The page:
Canadian Railway Office of Arbitration
CASE NO. 1963
Heard at Montreal, Thursday, 12 October 1989
VIA RAIL CANADA INC.
CANADIAN BROTHERHOOD OF RAILWAY, TRANSPORT AND GENERAL WORKERS
L. Kowalski not allowed to exercise seniority to the position of Telephone Sales Agent.
JOINT STATEMENT OF ISSUE:
In March 1987, the grievor attempted to exercise her seniority to a position of Telephone Sales Agent. She had previously achieved a passing mark for the position in December 1985, and last worked on the position in December 1983.
Due to the complexity of the Reservia System, all employees, who are away from the Reservia environment in excess of six months, are re-evaluated prior to being permitted to displace. The grievor was tested and failed to achieve a passing mark, therefore was not permitted to displace on a Telephone Sales Agent position.
The Brotherhood contends that the grievor was denied the opportunity in a fair and impartial manner to prove her qualifications, and requests that she be allowed to demonstrate her qualifications in accordance with Article 12.17, and compensated for lost wages.
The Corporation has denied the grievance and maintains that the test the grievor took on April 16, 1987 was the same test she would have been requested to take to demonstrate her qualifications under Article 12.17.
FOR THE BROTHERHOOD: FOR THE CORPORATION:
(SGD) TOM McGRATH (SGD) A. D. ANDREW
NATIONAL VICE-PRESIDENT DIRECTOR, LABOUR RELATIONS
There appeared on behalf of the Corporation:
C. O. White – Labour Relations Officer, Montreal
C. O. Pollock – Labour Relations Officer, Montreal
And on behalf of the Brotherhood:
A. Cerrilli – Regional Vice-President, Winnipeg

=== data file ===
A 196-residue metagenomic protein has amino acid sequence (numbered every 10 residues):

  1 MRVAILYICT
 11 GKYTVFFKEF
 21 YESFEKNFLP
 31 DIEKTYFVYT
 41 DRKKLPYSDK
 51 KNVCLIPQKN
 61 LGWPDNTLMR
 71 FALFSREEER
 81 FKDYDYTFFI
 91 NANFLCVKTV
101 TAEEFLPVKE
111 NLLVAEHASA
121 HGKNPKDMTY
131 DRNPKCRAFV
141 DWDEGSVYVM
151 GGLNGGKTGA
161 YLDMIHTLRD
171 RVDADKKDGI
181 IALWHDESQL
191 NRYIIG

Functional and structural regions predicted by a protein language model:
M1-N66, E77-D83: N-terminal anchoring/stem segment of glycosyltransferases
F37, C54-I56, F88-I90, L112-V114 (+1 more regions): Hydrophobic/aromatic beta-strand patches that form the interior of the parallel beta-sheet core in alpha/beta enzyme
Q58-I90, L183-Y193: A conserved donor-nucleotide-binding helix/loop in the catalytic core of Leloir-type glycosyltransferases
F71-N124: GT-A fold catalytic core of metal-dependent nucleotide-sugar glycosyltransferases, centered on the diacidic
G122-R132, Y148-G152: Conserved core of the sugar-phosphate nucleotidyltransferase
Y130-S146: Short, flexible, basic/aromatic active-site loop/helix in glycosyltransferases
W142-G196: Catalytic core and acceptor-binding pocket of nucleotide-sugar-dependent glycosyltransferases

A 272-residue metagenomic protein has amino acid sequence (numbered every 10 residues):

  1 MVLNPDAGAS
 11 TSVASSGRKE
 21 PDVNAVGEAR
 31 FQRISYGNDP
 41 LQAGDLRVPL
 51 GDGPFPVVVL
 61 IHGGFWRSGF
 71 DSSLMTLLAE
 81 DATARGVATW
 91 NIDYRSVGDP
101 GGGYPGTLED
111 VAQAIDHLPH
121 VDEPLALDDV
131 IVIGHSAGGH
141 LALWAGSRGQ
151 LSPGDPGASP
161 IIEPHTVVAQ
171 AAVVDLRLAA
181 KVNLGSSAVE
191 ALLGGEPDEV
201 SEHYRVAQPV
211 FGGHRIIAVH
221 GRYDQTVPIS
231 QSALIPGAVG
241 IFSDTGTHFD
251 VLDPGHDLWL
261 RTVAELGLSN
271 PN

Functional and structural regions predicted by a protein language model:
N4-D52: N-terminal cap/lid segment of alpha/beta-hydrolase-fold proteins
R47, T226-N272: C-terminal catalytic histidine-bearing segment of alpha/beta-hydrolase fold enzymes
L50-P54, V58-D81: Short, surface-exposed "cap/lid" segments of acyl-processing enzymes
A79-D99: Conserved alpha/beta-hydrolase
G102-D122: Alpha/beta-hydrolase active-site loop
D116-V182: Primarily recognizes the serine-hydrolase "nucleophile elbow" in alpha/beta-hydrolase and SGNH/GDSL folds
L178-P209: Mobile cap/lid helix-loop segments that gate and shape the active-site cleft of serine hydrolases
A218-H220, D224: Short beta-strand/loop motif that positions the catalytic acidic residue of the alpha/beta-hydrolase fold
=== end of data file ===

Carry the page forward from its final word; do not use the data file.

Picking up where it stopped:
AWARD OF THE ARBITRATOR
It is common ground that the Corporation was entitled to administer the first test which it did, and which the grievor was unsuccessful in passing. The dispute concerns whether the Corporation was obligated to allow her the opportunity to demonstrate her ability by taking a second test, in compliance with Article 12.17. The record discloses that after a considerable period of time, at the conclusion of Step 3 of the grievance procedure, the Corporation did allow Ms. Kowalski to take a second test. It appears that she successfully passed it and assumed the position of Telephone Sales Agent for a brief period prior to her resignation from the Corporation.
The parties remain divided, however, on whether the Corporation had an obligation to allow her a second opportunity to demonstrate her ability immediately after she failed the initial test. In the instant case it is not disputed that Ms. Kowalski returned to work following a leave of absence for a compensable injury. Under Article 12.15 Ms. Kowalski was permitted to exercise her seniority to a T.S.A. position within five working days of her return. The Corporation did not allow her to exercise her seniority, however, to move directly into the position. Because of the highly technical nature of the job, its policy is that employees who are away from the position for a period in excess of six months must write an evaluation test before being allowed to resume such a position by the exercise of seniority. A test was administered, which the grievor failed. The issue then arising was whether she was entitled to a further opportunity to demonstrate her qualifications pursuant to the provisions of Article 12.17 which is as follows:
12.17 When a senior applicant is not awarded a bulletined position, he may appeal the appointment, in writing, within 14 calendar days of such appointment through the grievance procedure. After making an appeal, he may be required or shall at the request of the Local Chairperson or authorized Committee person be allowed to demonstrate his qualifications for the position. The Local Chairperson or authorized Committee person may be present at such demonstration.